When you are in the presence of the woodwork by Ben Grant, you find yourself captivated by the contours of his pieces.

Dominic Cruz is counting down the days to graduation in May, when he will put his skills both as a woodworker and entrepreneur to work as he launches his dream career building handmade furniture.

Cruz moved to the region from Florida to attend the Creative Arts Program at Haywood Community College, where he says he learned everything he need to know to make a go of his venture.

“That’s what’s really, really great about this program,” Cruz said. “It doesn’t just teach you the skills and techniques, they have a ton of business classes so you are ready to succeed when you come out. It’s not just ‘here’s how you put something together.’”

That type of reputation — one that draws students from across the country — is rare for a two-year community college. But at HCC, the nationally renowned craft program has long had that kind of draw. The program has produced expert weavers, potters, glassblowers, jewelers and woodworkers considered among the best in their professions.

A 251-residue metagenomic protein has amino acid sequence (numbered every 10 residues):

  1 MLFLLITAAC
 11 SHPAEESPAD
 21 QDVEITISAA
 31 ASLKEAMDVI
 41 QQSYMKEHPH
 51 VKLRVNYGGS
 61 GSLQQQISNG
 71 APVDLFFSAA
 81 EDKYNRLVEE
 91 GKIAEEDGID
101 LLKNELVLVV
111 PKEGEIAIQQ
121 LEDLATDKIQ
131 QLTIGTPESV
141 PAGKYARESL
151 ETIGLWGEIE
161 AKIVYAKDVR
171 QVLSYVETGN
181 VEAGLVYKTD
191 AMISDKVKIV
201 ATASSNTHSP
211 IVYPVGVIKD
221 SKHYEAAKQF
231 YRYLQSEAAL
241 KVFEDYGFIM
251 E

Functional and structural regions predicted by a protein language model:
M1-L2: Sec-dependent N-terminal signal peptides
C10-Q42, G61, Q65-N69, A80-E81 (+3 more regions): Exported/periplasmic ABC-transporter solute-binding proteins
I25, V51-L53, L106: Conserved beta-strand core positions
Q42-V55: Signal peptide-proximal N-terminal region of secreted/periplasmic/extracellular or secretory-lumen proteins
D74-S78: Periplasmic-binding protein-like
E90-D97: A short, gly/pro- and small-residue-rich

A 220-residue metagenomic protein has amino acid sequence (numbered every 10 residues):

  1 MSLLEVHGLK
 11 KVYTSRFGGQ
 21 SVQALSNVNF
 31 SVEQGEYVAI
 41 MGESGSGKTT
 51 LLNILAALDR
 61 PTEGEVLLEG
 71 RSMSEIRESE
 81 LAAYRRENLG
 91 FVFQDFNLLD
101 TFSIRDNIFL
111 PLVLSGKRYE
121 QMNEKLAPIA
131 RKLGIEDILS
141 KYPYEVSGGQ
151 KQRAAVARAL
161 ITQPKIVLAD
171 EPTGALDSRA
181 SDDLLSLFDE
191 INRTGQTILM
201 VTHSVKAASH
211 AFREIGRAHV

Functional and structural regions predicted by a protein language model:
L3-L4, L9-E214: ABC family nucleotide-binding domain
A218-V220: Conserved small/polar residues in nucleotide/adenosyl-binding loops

“I specifically sought out this college because people told me what a great program it was,” said Sherri Bell, who is originally from Alabama. “We have some really, really talented teachers.”

HCC broke ground last week on a new creative arts building. It will replace the cramped and outdated quarters that have housed the program for more than 30 years. The new building will help HCC maintain its status in the craft world and elevate awareness of the college in general, said HCC President Rose Johnson.

While some HCC graduates make a full-time living in the craft industry, for many like Bell, who works at a restaurant in Asheville, their craft will provide supplemental income and afford a higher quality of life.

“The presence of a creative workforce is associated with rising household incomes,” said Terry Gess, head of the Creative Arts Program at HCC. The craft industry has an economic impact of $206 million in Western North Carolina, according to a study by Handmade in America.

That’s good news to Richard Hughes, who hopes his budding artistic talents as a jeweler will help him earn enough to get off disability.

“I was trying to do something to improve my standing and get off the government nickel. I would rather be a productive member of society, so I am giving it my best shot,” Hughes said.

HCC’s craft program is inexpensive compared to private craft institutions, said Sarah Canale, who is in the jewelry program.